One of the first moves made by newly inaugurated Pres. Donald Trump was to re-open the “mid-term” review of the federal Corporate Average Fuel Economy, or CAFE, standard set to reach 54.5 mpg by 2025.
But if that review were to curtail the fuel economy target it could face strong resistance from the American motoring public, according to a new study by Consumers Union. According to the non-profit group, nearly nine in 10 Americans believe the auto industry should continue to drive towards more fuel efficient vehicles.
“Consumers see the value in fuel efficiency, and the technology more than pays for itself through fuel savings,” said Shannon Baker-Branstetter, the policy counsel for Consumers Union. “As automakers increase vehicle efficiency, consumers benefit from greater savings.”
(Despite cheaper gas, American motorists still check the mileage numbers when comparing vehicles to buy. Click Here for the story.)
According to CU, the policy arm of Consumer Reports magazine, more than a third of consumers listed the need to improve the mileage of their current vehicle as their area of biggest concern – that’s far and away more than the number of motorists who listed such things as horsepower or connectivity.
At a time when some proponents of smaller government have advocated eliminated mileage standards entirely, 73% of those surveyed by Consumers Union agree that government should be responsible for setting higher fuel efficiency standards. And 79% said that is important to boost mileage for even larger vehicles, such as SUVs and pickups.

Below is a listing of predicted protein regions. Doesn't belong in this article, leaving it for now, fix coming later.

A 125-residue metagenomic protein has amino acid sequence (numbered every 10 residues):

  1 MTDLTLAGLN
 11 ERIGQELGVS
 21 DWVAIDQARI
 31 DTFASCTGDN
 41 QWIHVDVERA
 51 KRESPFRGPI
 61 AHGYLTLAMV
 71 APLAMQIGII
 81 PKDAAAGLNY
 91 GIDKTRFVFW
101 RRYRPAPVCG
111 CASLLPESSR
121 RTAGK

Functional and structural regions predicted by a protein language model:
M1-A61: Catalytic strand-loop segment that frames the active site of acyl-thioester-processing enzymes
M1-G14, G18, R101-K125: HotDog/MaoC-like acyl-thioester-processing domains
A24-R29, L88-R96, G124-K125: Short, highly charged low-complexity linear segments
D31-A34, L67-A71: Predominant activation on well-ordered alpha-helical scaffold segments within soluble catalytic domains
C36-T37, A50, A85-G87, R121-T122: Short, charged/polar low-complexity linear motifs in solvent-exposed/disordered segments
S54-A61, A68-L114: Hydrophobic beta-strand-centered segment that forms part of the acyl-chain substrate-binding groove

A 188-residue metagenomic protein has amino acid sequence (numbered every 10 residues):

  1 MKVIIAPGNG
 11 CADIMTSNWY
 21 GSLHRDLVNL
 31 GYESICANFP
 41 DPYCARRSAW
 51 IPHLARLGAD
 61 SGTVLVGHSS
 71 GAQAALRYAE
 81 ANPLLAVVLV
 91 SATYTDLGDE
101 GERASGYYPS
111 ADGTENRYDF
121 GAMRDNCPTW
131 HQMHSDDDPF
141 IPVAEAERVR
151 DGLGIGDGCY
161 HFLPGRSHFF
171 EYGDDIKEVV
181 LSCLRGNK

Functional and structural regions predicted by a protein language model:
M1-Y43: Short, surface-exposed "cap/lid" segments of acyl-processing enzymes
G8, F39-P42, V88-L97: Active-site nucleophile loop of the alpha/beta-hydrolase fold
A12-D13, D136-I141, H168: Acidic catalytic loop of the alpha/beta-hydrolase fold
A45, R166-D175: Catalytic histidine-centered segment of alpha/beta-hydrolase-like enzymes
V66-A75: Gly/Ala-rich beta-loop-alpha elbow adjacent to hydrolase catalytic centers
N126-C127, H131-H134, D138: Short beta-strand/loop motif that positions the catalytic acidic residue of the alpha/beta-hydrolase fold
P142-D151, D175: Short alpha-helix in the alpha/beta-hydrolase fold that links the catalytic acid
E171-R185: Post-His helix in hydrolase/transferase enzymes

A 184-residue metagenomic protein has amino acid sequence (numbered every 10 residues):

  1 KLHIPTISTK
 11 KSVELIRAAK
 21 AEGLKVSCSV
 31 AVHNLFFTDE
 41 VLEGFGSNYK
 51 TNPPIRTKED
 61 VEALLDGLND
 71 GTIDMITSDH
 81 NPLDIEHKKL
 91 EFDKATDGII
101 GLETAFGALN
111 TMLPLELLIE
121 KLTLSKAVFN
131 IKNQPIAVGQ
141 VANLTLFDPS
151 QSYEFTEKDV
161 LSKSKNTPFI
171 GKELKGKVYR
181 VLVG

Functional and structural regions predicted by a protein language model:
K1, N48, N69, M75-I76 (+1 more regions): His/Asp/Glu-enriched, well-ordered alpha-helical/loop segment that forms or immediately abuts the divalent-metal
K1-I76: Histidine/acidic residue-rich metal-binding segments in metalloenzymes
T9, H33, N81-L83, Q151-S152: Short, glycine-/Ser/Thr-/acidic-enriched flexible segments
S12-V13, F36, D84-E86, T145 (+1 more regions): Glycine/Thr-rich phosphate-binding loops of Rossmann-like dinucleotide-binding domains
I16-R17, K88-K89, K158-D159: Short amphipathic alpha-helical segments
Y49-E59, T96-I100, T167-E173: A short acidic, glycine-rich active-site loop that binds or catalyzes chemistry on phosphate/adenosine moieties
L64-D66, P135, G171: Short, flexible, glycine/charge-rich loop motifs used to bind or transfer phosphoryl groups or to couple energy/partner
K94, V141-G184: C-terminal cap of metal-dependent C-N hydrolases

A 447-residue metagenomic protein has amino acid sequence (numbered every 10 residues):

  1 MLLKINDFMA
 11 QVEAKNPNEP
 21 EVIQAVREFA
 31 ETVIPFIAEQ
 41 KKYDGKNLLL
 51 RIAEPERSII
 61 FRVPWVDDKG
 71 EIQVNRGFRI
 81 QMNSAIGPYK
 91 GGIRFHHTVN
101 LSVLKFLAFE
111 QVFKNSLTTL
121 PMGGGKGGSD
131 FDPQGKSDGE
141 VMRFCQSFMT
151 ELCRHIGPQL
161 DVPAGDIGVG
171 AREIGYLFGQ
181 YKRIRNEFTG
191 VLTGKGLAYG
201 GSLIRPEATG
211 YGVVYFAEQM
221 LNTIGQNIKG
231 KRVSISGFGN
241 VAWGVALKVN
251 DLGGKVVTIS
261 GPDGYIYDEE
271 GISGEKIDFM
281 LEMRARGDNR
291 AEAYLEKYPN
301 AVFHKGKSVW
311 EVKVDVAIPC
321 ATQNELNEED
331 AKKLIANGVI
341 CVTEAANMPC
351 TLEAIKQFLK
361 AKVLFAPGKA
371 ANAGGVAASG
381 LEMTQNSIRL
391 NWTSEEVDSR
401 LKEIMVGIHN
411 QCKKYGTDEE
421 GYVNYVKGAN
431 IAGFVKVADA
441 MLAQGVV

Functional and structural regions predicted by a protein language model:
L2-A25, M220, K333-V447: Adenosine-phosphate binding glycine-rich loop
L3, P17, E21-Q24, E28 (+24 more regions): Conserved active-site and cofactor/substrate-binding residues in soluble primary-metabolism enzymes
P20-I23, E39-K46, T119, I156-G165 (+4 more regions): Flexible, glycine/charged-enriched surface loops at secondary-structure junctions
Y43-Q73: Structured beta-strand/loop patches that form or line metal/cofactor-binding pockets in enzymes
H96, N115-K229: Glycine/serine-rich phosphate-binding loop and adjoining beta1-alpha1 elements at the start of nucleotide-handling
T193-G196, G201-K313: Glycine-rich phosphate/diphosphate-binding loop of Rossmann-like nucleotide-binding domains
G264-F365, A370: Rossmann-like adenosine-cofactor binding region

An equal number, said a summary of the CU survey, “agree that increasing fuel economy from a real-world average of 25 MPG today to 40 MPG in 2025 is a worthwhile goal.” The figure for 2025 isn’t a random number. While the official EPA target for that year is 54.5 mpg, once various credits and adjustments are made, the real-world goal for that year actually comes down to somewhere in the low-40 mpg range.
Despite frequent statements by the auto industry that manufacturers are working to boost mileage and lower owners’ fuel bills, only 30% of those surveyed actually agreed that “automakers care about lowering fuel costs for their customers.”
The numbers are so lopsided as to leave little room for interpretation; Americans clearly want the government and the auto industry to continue to have their foot to the floor when it comes to improving fuel efficiency. And that’s despite the fact that fuel prices have again dipped to about their lowest level – adjusted for inflation – in decades.
“With summer driving season underway, consumers don’t want to spend more on gas than they have to,” said Baker-Branstetter. “Even with low gas prices, consumers still want fuel economy to improve, including in larger vehicles. Automakers should pay attention to these findings and develop more efficient vehicles to give consumers what they want.”
(A reason to celebrate: fuel prices fall ahead of July 4 holiday. Click Here for the story.)
There has been little word from the EPA since Pres. Trump signed an executive order requiring the agency to reopen its CAFE review. Meanwhile, automakers have been largely quiet want or expect the Trump Administration to do, notably those manufacturers, such as Ford, that supported a rollback of the 2025 mileage mandate. If anything, a number of foreign manufacturers, including Honda and Nissan, have said they expect to make little to no changes to their product plans for 2025, even if the CAFE standard were to be abandoned entirely.
Even if the White House were to retain the targets set during the Obama Administration, a Senate bill could offer retroactive credits that would effectively reduce the numbers automakers would have to aim for.
But the new CU study suggests that consumers might not be receptive and could steer away from brands that slacken off in favor of marques that manage to deliver better mileage — especially if their products were otherwise equal.
(To see why Americans are likely to set new driving records this holiday, Click Here.)